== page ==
Discussion in 'Current Affairs' started by sgbuyer, Dec 5, 2019.
Then don't implement the recommendations, to complete the inaction cycle.
IMO some of , not all Royal Commissioners are bad. They are all deliberately limited/restricted by the government as to how government set up the terms of reference for the Royal Commission. For example Banking Royal Commissioner Hayne was extremely pissed off on certain restrictions put on him. You may remember when Hayne released findings on TV with Frydenberg. Frydenberg went to shake Haynes hand and Hayne refused to shake hands and did not look happy at all.
Further to the previous post about Bush heritage this is an excerpt from an email they sent:
If Bush heritage were able to reduce the intensity of fires this summer due to their fire-preparedness plans, even in the face of global warming , then it’s not such a long bow to draw that the large scale devastation caused by fires outside of Bush Heritage owned areas may well be put down to poor fire-preparedness plans.
On a further note their main ecological priority in the aftermath of the fire season is:
There’ll be no mention of managing feral predators in any Royal Commission I bet.
i have an idea, let hunters into national parks to help control feral animals. we would happily PAY! a fee to be able to hunt public land. you can already do it in the alpine national park in Victoria. you simply buy a permit and go hunting. then there is NZ were you can park at a trailhead, sling the gun over your shoulder and walk up the trail past hikers and hunt in national parks and other public lands.
but no, the greenies won't even do fuel reduction let alone feral animal control.
Read the 'draft' of the banking royal and the 'final' report, anything Hayne recommended that was a slight step in the right direction was pulled out.
Sorry Jules. I call BS.
There is no evidence of your weather pattern change.
Greens and Carr locked up the National Parks and bushland - and there are plenty in the fire service who point the finger directly at the Greens for this, and I'm with them.
The Greens are a destructive influence on policy in all aspects of their looney agenda, which rarely benefits the greater good of this country.
BTW, climate changed again today, we had 11mm of rain.
Agree about the Greens. A bunch of adjacent city dwellers in the main with pie in the sky policies, but this time they're not the sole owners of the blame.
This is a good read for anyone interested in some background and a look at what might happen from here.
Mind you we're still only 3 weeks or so into summer fire season officially, even though Oz has been facing fires for months now.
Over the past 20 years or so, the tertiary education for land managers, such as professional foresters and rangers, has been reduced to the level of generic "environmental science". This has largely been due to the politicisation of public land management.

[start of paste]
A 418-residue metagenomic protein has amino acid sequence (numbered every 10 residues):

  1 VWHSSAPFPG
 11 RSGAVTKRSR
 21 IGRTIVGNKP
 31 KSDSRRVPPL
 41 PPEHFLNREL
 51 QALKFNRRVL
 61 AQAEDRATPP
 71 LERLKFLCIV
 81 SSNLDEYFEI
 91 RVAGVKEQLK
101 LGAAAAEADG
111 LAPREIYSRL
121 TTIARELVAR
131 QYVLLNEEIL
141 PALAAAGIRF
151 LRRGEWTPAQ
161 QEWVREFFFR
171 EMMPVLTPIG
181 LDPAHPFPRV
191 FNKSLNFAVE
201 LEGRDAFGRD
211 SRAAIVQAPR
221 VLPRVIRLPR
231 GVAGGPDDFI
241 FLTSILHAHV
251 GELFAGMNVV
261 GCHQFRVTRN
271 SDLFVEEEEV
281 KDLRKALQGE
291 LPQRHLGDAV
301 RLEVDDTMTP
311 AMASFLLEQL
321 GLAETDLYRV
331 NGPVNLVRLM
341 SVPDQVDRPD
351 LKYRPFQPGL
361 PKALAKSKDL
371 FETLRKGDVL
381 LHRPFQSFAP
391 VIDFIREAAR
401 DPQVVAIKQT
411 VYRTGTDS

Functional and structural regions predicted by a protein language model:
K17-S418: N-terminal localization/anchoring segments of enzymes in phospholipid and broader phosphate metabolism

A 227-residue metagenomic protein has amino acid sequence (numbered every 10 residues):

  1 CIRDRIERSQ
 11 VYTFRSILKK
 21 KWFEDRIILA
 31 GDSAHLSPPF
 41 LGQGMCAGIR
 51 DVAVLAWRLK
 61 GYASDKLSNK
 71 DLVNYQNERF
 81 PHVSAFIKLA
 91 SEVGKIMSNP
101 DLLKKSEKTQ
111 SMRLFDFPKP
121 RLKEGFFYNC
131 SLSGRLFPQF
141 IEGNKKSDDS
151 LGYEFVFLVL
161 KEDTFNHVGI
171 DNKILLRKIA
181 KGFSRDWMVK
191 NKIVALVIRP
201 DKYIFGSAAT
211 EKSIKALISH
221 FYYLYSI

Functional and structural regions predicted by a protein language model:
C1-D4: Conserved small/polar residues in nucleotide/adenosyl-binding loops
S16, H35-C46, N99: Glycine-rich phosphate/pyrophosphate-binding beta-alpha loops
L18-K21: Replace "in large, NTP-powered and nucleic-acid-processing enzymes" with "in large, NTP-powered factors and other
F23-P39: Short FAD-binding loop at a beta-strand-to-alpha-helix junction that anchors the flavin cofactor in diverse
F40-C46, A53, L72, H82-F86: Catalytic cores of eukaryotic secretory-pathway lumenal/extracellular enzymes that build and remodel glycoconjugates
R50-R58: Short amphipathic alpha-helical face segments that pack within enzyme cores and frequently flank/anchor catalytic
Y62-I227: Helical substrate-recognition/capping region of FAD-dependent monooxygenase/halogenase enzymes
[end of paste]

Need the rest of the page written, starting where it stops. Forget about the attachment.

If the window of opportunity to prescribe burn has been reducing, how is it that Bush Heritage is still able to carry out successful fuel reduction burns?
The answer is because the management of our public lands has been politicised. It’s time we privatised our national parks.
Climate change is playing it's part in bush fires:
I'm so relieved we now have a reliable source for the actual truth at "factcheck.org".
There’s also lots of stuff about how retarded Trump is too.
I'm sure there is, and there'll be lots of good stuff about Hillary and other socialists as well. Keep drinking the Kool-Aid.
Not at all or I wouldn’t quote from it.
It’s just facts. If I wanted lots of good stuff about socialists I’d quote The Guardian.
But who is checking the fact checkers?
And so it begins.....again! The life cycle of the Australia bush.
Green shoots sprout hope
Bushfire ravaged communities buoyed by ‘sweet-smelling’ air and sight of lush green growth.
By ELIAS VISONTAY
Green shoots on bushfire ravaged land at Walkers Point.
January 18, 2020
3 minute read
Two months after fires claimed six lives and devastated NSW’s mid-north coast, locals rebuilding their homes have been uplifted by the air smelling “sweet again” and the sight of lush green growth emerging from charred trees.
Towns from the Queensland-NSW border down to the greater Sydney region had emergency warnings for fires that threatened roughly a million hectares, in a week that was the first glimpse of the deadly fire season to come.
Forests around the mid-north coast town of Taree were badly affected by two waves of fires from November 8, including at Koorainghat and Khappinghat, which were reduced to ash and the blackened forest bed marked by fallen trees.
Green shoots amid the ashes
While blackened trees remain, green leaves have begun to sprout from tree limbs, standing out in the still landscape.
In the nearby surfing town of Wallabi, resident Melissa Clarke looks for hope in the scattered signs of emerging greenery.
“There are some green sprouts coming from the black trees. The grass has also started to come back a bit. You look at that and see hope in the green, and think it can all become green again,” she said.